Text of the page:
At first glance, Brace Yourself Games' Crypt of the Necrodancer looks like your average roguelike. It's set in a dungeon; it uses the 16-bit aesthetic; death is an ever-present friend and foe. However, Necrodancer is a wholly original addition to the genre, because as well as being a roguelike, it’s also a rhythm game. The result of this amalgamation is one of the most engaging roguelikes since FTL.
A roguelike rhythm game is an unusual concept, but it makes total sense when experiencing its kinetic energy and pacing. The rhythm mechanic is almost genius in its simplicity: all you need to do is move with the beat. Not hard to do in and of itself; the difficulty lies in how Necrodancer removes any room for hesitation. The mechanic doesn't allow time to pause and contemplate strategy for a combat encounter - decisions must be made on the fly as players get mercilessly pulled along by the beat. At first this will cause death after death after death, but eventually you start to recognise the different enemy patterns and internalise their rhythms until you are running through areas without even thinking about it.
The roguelike aspect of the game is more conventional. The game has four areas with four levels each; players must clear each area (without dying) to unlock the next. The first three levels of each area are procedurally generated mazes, each with a shop and an exit ladder. To proceed from each level, players have to find and defeat that level's boss, or in the case of each area's final level, an ultimate boss. This structure is nothing new; however, when combined with the rhythm mechanics' instinctual complexity and incessant pace, it elevates the experience to a new level.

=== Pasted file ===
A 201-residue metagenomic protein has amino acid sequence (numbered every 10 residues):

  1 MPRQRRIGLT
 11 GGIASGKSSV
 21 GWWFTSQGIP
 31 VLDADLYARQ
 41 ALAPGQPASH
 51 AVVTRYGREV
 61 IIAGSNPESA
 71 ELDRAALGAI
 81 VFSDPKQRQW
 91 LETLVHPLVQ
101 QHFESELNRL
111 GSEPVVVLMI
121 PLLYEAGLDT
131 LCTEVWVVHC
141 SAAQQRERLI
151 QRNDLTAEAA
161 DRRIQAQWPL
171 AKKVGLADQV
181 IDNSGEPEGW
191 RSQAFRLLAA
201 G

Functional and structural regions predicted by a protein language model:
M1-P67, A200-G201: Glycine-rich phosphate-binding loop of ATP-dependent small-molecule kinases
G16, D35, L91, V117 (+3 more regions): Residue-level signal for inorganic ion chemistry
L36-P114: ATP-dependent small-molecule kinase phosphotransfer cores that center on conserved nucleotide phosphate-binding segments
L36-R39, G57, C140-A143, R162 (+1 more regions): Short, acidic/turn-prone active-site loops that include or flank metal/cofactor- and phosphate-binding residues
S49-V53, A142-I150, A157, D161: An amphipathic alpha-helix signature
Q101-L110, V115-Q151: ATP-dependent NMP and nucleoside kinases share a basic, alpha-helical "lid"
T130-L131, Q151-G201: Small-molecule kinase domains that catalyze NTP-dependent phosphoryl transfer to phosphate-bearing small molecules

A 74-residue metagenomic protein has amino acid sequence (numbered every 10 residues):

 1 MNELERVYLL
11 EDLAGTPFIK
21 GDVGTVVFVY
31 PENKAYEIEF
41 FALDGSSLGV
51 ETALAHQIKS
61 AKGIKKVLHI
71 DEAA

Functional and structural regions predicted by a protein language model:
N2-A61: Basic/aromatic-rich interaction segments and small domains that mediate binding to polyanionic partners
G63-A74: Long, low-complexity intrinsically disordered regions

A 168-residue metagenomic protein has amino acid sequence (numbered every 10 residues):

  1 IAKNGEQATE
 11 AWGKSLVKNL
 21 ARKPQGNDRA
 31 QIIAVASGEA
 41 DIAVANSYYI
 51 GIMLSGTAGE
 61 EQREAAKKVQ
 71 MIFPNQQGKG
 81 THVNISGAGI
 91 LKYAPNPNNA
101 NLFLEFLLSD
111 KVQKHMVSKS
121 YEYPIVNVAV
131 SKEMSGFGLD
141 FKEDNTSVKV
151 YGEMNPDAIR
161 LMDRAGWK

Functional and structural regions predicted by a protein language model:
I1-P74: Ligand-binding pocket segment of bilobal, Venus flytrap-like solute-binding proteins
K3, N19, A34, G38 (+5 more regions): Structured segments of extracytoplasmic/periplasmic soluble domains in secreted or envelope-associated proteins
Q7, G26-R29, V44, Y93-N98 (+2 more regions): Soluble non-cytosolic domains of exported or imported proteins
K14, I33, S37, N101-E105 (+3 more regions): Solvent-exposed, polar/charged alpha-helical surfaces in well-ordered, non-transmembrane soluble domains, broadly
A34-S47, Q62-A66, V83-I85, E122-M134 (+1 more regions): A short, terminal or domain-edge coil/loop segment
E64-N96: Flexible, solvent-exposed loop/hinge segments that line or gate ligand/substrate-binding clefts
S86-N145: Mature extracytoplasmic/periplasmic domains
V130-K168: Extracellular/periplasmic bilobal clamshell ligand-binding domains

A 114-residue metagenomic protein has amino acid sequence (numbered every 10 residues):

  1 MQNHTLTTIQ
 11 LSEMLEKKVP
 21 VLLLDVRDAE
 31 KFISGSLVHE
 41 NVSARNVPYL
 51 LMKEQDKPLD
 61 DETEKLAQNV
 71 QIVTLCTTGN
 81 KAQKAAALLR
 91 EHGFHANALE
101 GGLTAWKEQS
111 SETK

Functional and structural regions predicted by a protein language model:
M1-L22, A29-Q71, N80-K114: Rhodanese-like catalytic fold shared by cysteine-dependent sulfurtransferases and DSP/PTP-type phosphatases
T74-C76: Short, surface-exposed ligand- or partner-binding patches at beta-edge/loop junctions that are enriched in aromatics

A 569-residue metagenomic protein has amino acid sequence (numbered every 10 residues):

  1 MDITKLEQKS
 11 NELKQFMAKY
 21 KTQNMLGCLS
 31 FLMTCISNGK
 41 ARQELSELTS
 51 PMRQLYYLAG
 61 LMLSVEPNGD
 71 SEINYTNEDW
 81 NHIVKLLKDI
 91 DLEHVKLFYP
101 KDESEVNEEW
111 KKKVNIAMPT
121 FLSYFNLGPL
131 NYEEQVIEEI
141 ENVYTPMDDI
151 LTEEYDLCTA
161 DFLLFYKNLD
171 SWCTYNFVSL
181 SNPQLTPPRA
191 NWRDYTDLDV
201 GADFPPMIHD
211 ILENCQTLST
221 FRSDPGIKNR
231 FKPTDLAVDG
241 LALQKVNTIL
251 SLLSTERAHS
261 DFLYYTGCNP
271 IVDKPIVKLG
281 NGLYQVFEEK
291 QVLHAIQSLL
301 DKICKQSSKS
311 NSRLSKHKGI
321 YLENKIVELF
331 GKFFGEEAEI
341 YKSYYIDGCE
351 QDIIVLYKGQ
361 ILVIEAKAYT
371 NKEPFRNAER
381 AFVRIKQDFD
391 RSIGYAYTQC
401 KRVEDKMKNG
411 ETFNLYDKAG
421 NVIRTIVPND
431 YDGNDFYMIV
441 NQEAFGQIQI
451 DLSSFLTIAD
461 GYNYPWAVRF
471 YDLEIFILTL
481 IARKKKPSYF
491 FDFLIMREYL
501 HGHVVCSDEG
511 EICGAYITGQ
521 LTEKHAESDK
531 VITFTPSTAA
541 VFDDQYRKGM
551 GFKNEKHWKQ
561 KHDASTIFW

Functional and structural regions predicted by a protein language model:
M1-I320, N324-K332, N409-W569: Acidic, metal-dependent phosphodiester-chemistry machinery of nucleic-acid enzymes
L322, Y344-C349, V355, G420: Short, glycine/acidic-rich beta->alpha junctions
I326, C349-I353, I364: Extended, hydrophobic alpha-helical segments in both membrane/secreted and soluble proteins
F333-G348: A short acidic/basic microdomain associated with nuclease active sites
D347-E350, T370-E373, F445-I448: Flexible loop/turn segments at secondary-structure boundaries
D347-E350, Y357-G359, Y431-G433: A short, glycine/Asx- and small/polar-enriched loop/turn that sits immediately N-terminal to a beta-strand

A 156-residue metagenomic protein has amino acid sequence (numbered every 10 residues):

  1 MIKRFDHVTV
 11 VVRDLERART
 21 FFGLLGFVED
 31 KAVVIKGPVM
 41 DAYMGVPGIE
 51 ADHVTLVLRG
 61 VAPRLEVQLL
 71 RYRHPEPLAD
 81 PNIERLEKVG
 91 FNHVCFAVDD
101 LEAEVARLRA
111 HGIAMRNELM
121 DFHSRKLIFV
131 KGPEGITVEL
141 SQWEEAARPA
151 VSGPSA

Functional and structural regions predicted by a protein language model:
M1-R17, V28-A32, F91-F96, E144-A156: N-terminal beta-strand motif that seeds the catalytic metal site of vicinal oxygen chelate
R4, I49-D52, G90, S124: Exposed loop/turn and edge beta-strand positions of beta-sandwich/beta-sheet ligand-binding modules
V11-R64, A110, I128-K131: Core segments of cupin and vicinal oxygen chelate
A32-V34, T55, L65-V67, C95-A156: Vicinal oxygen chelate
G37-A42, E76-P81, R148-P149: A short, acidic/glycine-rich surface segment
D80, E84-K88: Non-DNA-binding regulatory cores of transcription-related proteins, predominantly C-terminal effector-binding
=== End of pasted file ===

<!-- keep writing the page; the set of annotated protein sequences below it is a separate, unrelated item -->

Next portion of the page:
Like its graphics, Crypt of the Necrodancer's music is inspired by the 16-bit era of gaming. The game plays around with the chiptune style in some unique and hilarious ways - an example being the shopkeeper who sings surprisingly badass melodies over the tracks. The songs all hew to the kinds of melody and timbre that you would expect from the game's dungeon setting, but they also incorporate really funky beats underneath, from which the rhythm mechanics derive their driving force.
Each of the game's four areas has a different musical approach to the dungeon theme: the first area has a techno vibe, the second area feels more akin to reggae, and so on. Composer Danny Baranowsky did a great job of melding these almost opposing musical styles into really catchy tracks. Most importantly for a game of this genre, the music works seamlessly with the rhythm gameplay, and even after hearing tracks for the fiftieth time, your head remains bopping to the final beat.